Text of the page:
The Salvation Army has worked with women and men with problematic substance use since it was founded in the nineteenth-century – and we continue to do so today, offering aftercare and rehabilitation services, psycho-social support, education and training amongst other things. It is in our day-to-day work that we witness first-hand the devastating effect drugs and alcohol dependency can have on individuals, as well as their friends and families.  

For this reason we welcome the introduction of this Bill and would like to reiterate our support for a policy of minimum unit pricing (MUP), making the following points:


1. The advantages of establishing a minimum alcohol sales price based on a unit of alcohol

There are multiple advantages of introducing MUP, not least as a means of reducing the social harm associated with excessive drinking. Indeed, as a recent study by Sheffield University[1] has highlighted:

·         There is a link between the price and availability of alcohol and societal problems: namely, that as alcohol becomes more affordable the number of alcohol-related deaths and hospital admissions increases;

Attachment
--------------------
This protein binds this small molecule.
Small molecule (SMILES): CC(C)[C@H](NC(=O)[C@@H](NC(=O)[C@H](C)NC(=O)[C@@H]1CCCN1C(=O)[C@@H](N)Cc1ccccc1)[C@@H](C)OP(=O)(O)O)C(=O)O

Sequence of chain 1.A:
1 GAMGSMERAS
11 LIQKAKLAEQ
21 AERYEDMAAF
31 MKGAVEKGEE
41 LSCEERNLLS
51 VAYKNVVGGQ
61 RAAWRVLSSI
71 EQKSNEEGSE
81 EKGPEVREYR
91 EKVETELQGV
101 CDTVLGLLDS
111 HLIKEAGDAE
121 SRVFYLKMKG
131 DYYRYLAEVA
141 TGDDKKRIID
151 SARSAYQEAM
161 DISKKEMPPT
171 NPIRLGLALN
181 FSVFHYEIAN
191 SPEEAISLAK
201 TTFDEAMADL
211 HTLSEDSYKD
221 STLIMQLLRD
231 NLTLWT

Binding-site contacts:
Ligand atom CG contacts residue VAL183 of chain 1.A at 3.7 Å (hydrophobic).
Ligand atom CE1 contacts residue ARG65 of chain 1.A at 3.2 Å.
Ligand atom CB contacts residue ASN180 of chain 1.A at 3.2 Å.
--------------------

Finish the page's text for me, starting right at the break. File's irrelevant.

·         The number of alcohol-related hospital admissions and deaths increases as levels of social deprivation rise.

We would also add that, as well as coming at a significant financial and human cost, harmful drinking has a further impact on other areas, such as levels of crime and family trauma.

Much to our concern, further studies have cited examples of alcohol being available for as little as 14p per unit and that two cans of ‘own brand’ lager can be purchased for less than the price of branded Cola.[2]An appropriately set minimum unit price will effectively remove ‘cheap’ alcohol from the market, which tends to be purchased by harmful drinkers (including young, underage drinkers), with evidence suggesting that the alcohol consumption of the heaviest drinkers will also be affected by price.[3] This research, along with other academic studies, shows that a policy of MUP could not be more warranted.


2. The disadvantages of establishing a minimum alcohol sales price based on a unit of alcohol

It has been argued previously that MUP would be against European legislation and that, if passed into law, such a policy will be challenged by the alcohol industry and result in protracted legal battles. However, as the Scottish example has recently shown, such rulings can be overcome - paving the way for the Welsh Government to push on with addressing the practice of selling low cost alcohol and tackling alcohol-related problems.